Full disclosure: I personally don’t enjoy homeownership. I’ve owned 3 homes. A fixer studio in Manhattan. It was a coop which was slightly annoying but overall that experience was unremarkable and benign and the coop inconvenience was worth the discount in this case. The second was a new development loft in Long Island City that we bought in 2007 off of plans. Closing was delayed. I moved in when it was a construction zone. We were part of a class-action suit against the negligent developer. The winter of 2009 in NYC was super cold and we had no hot water so I showered in the Nymex gym for a few months. Finally, our current home which we gut renovated. Houses are not apartments. Let’s just say, that if you are not handy, you are signing up for a parade of asymmetrical dealings with vendors. For those with no interest in home improvement or maintenance, all caveats about ownership apply double. I long for a rental on the 40th floor of a doorman building, but they don’t allow them in my town. If you want more homeownership dissuasion, this post has an impressive litany.
Byrne Hobart on the toxicity of the 30 yr mortgage
Class is in session. Here’s a challenging and fun look at the innovation we know as the 30-year mortgage. All sorts of perverted effects on markets to untangle plus a dive into American financial history. An excerpt:
The option vega that is embedded in the mortgage prepayment option consumers have means that Freddie and Fannie short gamma creates artifical volatility that spills into interest rate markets via the 10 year bond. so the ten-year US Treasury is the benchmark long-term interest rate for everybody, everywhere. Ultimately, every asset gets compared to it, directly or indirectly. So if there’s artificial volatility in the ten-year, there’s artificial volatility in every market. All this, just so American homeowners don’t have to think about floating-rate debt, a problem so daunting it can only be handled by homeowners in every country in the world except the US and, for some reason, Denmark.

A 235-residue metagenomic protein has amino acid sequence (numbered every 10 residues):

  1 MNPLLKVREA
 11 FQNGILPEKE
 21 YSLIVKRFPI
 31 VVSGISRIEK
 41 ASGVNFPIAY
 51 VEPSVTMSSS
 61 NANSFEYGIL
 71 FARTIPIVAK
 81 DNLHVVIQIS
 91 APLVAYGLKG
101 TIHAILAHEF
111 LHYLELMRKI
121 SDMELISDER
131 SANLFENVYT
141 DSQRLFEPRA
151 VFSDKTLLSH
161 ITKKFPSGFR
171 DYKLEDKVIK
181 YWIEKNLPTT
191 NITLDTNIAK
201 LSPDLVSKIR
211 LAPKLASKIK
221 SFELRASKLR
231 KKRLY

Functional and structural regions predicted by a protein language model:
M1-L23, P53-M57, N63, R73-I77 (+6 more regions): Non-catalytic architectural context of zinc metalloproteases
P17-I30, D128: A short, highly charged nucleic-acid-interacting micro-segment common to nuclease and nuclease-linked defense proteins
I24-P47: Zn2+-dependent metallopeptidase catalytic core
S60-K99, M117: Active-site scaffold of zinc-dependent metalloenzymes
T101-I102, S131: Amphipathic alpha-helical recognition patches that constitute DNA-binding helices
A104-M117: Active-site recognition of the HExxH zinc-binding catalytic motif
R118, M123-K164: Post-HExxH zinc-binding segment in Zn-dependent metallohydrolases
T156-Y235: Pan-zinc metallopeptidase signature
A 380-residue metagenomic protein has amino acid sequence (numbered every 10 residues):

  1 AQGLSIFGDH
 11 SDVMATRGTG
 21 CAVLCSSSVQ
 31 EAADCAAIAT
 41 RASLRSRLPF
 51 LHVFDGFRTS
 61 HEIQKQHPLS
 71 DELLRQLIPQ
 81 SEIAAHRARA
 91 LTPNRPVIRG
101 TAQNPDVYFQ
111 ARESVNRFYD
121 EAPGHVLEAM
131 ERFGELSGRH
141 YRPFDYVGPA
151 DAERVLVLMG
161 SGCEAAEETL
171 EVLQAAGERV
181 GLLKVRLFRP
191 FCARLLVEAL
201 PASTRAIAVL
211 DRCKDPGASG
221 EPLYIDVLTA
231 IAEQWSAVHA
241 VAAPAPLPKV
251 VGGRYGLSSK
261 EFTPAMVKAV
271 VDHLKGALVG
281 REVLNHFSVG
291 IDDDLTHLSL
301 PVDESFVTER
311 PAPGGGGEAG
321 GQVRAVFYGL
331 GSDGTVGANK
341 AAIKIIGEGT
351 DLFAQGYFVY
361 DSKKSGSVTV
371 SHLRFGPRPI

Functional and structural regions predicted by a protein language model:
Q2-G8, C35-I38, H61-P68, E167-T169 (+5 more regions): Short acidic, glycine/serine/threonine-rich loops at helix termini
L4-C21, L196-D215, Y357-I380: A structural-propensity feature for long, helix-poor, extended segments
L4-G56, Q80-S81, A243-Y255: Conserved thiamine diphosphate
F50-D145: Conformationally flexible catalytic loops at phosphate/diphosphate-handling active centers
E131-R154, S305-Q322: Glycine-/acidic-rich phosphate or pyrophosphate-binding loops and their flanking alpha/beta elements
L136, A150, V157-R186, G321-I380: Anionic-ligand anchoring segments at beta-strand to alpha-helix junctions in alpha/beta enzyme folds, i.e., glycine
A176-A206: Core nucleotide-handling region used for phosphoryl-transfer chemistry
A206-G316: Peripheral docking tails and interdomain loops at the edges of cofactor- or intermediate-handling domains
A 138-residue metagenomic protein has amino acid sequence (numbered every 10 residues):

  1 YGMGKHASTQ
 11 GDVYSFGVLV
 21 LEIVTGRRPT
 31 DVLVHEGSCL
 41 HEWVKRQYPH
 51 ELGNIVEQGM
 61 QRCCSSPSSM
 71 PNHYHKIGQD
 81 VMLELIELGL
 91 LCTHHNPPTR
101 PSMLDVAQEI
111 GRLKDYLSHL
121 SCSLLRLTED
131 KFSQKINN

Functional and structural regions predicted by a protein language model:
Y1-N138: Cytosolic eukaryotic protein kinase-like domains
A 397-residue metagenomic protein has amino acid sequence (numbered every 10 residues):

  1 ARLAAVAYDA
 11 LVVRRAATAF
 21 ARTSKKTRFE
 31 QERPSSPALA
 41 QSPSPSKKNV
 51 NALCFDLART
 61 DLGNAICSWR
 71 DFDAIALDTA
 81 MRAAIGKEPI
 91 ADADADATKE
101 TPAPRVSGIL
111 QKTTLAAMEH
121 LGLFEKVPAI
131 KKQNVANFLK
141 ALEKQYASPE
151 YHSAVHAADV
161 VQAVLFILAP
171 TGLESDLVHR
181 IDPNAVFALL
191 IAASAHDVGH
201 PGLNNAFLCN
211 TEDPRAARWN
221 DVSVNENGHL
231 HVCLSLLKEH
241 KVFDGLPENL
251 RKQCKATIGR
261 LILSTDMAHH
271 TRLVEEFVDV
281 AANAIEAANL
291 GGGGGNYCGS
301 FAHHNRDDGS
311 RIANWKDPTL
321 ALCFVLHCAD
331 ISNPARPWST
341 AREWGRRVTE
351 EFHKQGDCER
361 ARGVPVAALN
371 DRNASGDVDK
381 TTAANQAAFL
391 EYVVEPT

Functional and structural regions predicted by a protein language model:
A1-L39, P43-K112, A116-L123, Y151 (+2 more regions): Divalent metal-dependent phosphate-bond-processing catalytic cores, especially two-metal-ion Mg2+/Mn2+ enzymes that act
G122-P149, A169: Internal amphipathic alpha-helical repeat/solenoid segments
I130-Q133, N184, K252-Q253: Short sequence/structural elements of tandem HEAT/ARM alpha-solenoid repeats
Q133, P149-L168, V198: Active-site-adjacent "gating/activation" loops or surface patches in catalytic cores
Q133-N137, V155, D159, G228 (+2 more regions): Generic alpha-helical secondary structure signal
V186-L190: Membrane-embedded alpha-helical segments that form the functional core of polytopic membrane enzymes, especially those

The rate of return on everything since 1870
This monster paper is a nice look at equities, real estate, and all types of assets across the world. The discussion of how they normalized data like rental yields is worth a look for those of you interested in methods of standardizing cumbersome data sets. Equity returns are higher than real estate returns. But not when we switch to geometric returns. If you understand why without looking, I know you have been reading Moontower lately.